We had a very nice Christmas, full of many blessings. Very few people should have been disappointed in our house. True, the kids did ask Santa for those traditional, early elementary school gifts: iPhone 4S and iPads, etc. Santa laughed.
Despite their lack of connectivity, they did score some highly desirable toys, games and experiences. It is tough sometimes to see the value in gifts when your dad works for a toy company, but we have worked hard to ensure that they don’t live like Ricky Schroder in Silver Spoons (yes, I’m that old and yes, I mean Rick Schroder if you aren’t that old). Still, at Christmas, we go a little crazier than normal.
This year, I sensed a dash of post-Christmas malaise, complete with a pinch of ungratefulness. I decided that we needed to focus a bit more on those that are not us. I came across a magazine ad for an organization that makes pillowcases for others. American Patchwork and Quilting is trying to give 1,000,000 handmade pillowcases to others. These can be foster children, cancer patients, victims of domestic violence, etc. I thought it would be a perfect project for us to tackle. The girls can learn sewing skills and soul skills. Crafting and creativity can serve many functions, and this was the chance for us to use those for others.
My plan is to tackle one charitable project each month. This month will be the pillowcase project. After doing a bit of research, I found many more organizations that translate creative endeavors into joy and comfort for those who need them.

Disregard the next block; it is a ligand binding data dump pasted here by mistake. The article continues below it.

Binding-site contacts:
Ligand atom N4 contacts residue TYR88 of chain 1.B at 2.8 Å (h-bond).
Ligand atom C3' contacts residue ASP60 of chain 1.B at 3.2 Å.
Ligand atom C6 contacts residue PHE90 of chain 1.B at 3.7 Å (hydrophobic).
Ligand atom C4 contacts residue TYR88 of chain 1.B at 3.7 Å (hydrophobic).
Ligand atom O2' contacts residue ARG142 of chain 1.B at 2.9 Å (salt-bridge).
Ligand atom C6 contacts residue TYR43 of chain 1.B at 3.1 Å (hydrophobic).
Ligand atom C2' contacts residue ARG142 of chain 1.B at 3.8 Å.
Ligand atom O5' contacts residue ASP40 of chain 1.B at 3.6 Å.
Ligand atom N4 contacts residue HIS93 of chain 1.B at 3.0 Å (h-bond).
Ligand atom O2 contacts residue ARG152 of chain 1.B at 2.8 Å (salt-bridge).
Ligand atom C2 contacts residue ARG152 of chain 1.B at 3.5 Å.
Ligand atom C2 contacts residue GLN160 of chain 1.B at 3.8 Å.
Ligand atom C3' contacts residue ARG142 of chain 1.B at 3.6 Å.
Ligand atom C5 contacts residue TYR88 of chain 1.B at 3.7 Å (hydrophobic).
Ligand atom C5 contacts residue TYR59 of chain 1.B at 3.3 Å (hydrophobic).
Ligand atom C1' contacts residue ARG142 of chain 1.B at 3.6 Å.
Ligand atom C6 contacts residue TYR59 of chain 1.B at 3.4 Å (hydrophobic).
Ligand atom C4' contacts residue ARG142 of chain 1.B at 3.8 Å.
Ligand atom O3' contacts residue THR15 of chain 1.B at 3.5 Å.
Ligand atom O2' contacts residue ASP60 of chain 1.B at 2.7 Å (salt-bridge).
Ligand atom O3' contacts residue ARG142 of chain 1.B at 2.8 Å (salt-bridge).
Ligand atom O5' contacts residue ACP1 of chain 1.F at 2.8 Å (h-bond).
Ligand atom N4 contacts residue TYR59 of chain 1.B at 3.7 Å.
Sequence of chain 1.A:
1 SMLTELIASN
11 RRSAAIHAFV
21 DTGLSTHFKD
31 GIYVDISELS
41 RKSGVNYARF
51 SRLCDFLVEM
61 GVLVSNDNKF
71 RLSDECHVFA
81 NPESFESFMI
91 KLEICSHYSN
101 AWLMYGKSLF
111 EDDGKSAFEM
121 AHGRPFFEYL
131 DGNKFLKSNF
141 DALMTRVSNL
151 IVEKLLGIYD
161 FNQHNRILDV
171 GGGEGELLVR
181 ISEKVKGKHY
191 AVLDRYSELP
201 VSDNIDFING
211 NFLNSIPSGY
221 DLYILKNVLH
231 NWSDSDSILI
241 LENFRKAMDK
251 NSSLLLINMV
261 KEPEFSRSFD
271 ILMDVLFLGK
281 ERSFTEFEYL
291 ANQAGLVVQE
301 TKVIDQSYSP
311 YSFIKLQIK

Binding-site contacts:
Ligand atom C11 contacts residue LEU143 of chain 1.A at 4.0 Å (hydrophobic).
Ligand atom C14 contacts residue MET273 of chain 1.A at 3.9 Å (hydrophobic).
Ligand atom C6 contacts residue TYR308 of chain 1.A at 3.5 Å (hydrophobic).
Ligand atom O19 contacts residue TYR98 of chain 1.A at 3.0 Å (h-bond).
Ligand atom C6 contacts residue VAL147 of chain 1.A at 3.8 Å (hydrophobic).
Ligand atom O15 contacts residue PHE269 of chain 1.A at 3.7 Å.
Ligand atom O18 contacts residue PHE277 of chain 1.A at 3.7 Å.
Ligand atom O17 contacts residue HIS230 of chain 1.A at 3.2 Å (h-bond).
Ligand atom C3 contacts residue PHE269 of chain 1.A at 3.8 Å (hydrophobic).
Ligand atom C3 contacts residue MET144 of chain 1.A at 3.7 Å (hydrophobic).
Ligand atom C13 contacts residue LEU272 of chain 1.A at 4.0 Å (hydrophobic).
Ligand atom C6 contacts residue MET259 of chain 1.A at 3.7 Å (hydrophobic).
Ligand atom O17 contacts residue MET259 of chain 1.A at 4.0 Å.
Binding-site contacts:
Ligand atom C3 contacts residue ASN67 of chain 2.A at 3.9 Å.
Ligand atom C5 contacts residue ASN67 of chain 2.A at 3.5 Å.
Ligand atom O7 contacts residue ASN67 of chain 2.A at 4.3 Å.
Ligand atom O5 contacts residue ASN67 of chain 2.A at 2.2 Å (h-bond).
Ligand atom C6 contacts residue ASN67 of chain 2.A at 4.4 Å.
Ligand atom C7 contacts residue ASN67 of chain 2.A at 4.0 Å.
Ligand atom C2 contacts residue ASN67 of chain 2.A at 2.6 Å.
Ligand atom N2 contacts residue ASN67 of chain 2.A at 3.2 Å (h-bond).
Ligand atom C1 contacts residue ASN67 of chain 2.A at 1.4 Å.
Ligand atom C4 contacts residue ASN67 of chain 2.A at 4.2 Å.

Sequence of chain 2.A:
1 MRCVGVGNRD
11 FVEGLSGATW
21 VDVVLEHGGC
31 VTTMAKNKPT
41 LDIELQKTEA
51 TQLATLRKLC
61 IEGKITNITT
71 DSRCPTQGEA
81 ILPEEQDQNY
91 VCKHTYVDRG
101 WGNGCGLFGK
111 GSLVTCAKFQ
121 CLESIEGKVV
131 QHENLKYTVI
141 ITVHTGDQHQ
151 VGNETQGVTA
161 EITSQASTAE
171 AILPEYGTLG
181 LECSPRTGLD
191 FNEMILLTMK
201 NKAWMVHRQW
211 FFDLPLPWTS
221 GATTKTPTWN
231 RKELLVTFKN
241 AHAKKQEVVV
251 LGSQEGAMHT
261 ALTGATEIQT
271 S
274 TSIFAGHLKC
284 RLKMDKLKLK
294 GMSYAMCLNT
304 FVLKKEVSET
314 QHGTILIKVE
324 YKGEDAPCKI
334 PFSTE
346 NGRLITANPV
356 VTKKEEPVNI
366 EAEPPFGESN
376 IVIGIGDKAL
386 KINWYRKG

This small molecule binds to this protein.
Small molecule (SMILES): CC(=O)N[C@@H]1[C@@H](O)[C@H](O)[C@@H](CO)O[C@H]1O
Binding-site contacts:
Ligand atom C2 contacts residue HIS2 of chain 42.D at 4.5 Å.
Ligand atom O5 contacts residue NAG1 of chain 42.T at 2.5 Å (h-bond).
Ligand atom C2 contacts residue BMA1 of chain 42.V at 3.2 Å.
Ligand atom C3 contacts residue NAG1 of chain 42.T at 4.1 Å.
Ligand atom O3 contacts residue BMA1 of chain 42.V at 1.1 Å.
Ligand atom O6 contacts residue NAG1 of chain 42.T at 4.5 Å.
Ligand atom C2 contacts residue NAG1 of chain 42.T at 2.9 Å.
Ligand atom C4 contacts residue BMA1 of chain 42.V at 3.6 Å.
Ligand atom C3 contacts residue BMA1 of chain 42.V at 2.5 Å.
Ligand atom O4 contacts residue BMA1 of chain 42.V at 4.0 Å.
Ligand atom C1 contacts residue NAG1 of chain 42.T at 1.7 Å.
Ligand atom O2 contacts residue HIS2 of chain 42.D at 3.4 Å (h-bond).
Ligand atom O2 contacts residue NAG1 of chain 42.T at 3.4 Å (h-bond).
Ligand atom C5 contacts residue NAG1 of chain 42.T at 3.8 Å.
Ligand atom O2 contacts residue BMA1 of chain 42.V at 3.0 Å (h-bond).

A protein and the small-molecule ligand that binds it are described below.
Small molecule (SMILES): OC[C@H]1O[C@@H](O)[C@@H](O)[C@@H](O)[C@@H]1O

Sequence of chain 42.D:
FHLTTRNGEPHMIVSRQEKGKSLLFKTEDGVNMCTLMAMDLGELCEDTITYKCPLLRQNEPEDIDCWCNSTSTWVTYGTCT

The girls were very enthusiastic when I explained the project to them. They immediately agreed that it was the perfect plan for us. The kindergartener determined that we had much more ambition than I think we really do.
“We can make 100,” she told us.
“Maybe less,” I told her.
“Yeah, maybe,” she agreed.
Last night we picked out the fabrics and downloaded the pillowcase patterns from the organization. I wanted everything to be ready for our much-needed, long-awaited four-and-a-half day January break. (Does it sound like I thought one day extra off would have been sufficient?) Anyway, I also downloaded the rules, which were key, because our enthusiasm included statements like, “Once we finish sewing them we can paint a really big, pretty design on the front!”
I explained that the rules don’t include painting the front and that the pillowcase might not feel comfortable to sleep on that way.
Once again, the kindergartener piped up with a suggestion.
“It’s simple to make a pillowcase,” she said, in her infinite wisdom. “Step one, get your fabric, step two, sort it out and step three, make it. Three easy steps!”
She then launched into a little happy dance, singing the little song from Special Agent Oso as she spun around the kitchen.
In a wacky coincidence, when you get on the charity's website, the first thing you see is:
Tonight we will experience perhaps a few tiny additional steps, but I think they won’t mind. They certainly didn’t mind ravaging the four boxes of fabric I got out. There was a lot of “Ohhh, look at this one,” and “This is SO going on mine.”
Here is a pile of what we will turn into four pillowcases:
I was contracted by one child to make a preliminary sketch for one of the pillowcases:
I was then told, “I want all those little squares around the cow print to be a different fabric and I don’t want to repeat even one time.”
I said, “I want a vacation.”
I was met with a blank stare. I said, “Never mind. We’ll see about the fabrics tomorrow.”
Stay tuned to see if we can turn a table full of fabrics into four pillowcases. One mom, three kids, one sewing machine. We have four and a half days to make it work!
If you want to make your own pillowcases, go to AllPeopleQuilt.com/millionpillowcases.